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To Talk or Not to Talk with the Despots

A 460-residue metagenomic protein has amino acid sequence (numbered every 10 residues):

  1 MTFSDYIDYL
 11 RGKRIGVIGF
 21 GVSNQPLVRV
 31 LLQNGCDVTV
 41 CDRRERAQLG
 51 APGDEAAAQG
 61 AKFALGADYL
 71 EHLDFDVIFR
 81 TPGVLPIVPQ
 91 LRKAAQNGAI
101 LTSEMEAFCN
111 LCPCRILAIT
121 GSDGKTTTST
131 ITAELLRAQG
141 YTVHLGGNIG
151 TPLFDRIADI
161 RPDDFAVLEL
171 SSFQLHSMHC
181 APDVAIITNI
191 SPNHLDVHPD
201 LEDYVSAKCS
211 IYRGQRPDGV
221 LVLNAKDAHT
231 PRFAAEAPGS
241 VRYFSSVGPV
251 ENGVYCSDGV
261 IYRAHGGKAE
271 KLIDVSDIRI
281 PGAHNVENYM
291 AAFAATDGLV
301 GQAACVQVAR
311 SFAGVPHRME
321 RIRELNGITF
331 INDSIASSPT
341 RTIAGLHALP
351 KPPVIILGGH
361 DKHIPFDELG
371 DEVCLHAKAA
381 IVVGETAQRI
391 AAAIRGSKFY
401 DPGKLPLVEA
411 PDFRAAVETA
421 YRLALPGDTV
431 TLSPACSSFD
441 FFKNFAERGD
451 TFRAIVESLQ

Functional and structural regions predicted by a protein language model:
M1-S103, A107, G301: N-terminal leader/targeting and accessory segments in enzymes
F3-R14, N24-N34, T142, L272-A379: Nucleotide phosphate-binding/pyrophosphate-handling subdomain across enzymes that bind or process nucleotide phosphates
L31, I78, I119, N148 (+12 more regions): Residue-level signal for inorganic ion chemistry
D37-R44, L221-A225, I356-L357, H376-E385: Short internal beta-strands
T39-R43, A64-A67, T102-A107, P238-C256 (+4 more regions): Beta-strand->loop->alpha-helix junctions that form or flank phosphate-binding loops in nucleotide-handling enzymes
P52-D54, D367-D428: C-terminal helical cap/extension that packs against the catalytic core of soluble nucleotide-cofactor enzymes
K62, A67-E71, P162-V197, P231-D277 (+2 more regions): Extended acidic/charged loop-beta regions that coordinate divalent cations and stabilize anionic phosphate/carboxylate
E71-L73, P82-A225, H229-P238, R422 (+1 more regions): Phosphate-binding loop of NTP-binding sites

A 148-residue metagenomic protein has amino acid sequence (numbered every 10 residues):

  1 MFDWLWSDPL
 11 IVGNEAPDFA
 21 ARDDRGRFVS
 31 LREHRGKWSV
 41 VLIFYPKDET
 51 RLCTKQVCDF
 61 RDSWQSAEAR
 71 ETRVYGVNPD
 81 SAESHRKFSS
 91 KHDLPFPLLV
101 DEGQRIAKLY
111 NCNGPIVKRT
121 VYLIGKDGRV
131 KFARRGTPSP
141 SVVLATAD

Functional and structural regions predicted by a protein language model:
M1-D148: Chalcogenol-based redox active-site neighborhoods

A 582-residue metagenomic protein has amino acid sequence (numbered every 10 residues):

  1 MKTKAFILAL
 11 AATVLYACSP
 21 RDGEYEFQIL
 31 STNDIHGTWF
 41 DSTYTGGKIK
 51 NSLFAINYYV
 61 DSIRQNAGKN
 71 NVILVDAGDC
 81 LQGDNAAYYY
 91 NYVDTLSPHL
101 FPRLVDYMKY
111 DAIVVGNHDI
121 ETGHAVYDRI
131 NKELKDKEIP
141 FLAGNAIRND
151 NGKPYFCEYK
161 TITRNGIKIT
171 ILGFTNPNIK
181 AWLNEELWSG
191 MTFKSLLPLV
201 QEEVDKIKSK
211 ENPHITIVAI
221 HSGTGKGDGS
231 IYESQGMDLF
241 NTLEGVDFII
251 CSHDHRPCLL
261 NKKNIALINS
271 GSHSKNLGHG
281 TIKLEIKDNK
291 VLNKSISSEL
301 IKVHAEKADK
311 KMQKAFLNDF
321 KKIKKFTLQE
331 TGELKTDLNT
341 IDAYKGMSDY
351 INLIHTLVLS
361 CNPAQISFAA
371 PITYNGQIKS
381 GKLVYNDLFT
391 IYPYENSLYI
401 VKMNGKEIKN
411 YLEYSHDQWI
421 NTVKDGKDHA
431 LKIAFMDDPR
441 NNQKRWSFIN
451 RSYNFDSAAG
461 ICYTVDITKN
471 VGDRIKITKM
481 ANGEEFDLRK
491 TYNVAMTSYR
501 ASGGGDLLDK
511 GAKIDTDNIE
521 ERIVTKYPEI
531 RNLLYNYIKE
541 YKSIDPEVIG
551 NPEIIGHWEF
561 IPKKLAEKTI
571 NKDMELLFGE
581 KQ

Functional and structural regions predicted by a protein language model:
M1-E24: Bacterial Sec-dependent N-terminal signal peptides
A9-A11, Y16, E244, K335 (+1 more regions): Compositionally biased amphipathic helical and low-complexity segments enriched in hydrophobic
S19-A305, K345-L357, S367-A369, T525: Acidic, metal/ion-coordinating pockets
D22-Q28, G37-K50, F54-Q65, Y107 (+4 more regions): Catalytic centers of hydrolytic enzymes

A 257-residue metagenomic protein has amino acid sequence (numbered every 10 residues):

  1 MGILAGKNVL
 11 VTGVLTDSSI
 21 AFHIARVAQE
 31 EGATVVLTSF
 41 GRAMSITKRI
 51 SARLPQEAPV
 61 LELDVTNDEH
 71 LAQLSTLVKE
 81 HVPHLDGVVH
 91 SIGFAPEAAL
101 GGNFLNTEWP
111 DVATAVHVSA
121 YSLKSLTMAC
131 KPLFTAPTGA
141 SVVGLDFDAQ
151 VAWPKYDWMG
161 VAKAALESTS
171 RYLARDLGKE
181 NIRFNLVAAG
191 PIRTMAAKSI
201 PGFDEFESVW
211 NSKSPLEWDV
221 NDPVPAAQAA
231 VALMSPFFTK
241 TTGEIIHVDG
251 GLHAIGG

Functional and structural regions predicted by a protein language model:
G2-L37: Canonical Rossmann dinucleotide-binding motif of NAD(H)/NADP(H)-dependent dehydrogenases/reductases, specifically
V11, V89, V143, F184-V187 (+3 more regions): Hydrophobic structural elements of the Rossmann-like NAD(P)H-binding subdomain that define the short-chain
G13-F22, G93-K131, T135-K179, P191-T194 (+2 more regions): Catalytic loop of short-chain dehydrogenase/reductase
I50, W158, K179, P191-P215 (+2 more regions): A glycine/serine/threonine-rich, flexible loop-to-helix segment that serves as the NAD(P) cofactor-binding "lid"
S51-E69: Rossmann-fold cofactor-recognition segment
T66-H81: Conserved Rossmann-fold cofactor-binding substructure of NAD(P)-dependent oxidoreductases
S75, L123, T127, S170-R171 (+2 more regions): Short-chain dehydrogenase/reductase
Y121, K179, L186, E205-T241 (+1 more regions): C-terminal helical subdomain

What is a president to do with all the troublesome despots of the world like Hugo Chavez and Vladimir Putin? Freeze them out and refuse to engage, like President George Bush has done with the governments of Iran and Syria? Or set up regular diplomatic meetings despite enormous disagreements and conflicts of interest? One of the U.S. candidates, Sen. Barack Obama, often catches a lot of criticism for his inexperience, and for his calls to open up talks with a variety of unsavory autocrats of the world. But would it work? These interesting questions are addressed by Michael O’Hanlon in the Wall Street Journal today, and he finds that Russia is often the example that breaks the mold: “A nice dual test of the theory that talking to extremist leaders can soften their behavior comes from how we have handled President Hugo Chávez in Venezuela and President Vladimir Putin in Russia this decade. In the first case, we played the usual game of trading insults and giving cold shoulders, and got nowhere — seemingly validating Sen. Obama’s argument. In the other case, our president looked into the foreign leader’s eyes, saw a soul he thought he could work with, engaged in Texas ranch diplomacy and other such direct consultations, and was sorely disappointed by the trajectory of the relationship nonetheless. If the Bush administration failed on this one, it was not for Mr. Bush’s lack of willingness to talk.” Probably, a more appropriate question is whether or not it is too late. The United States had an unprecedented opportunity to bring Russia into the fold after 9/11, but instead the situation was grossly mishandled by Washington. Moscow was insulted, and felt taken advantage of, and although I don’t think that anybody owes Putin an apology, a fresh start from two new leaders will be very important in shaping the environment for an advancement in relations between the United States and Russia.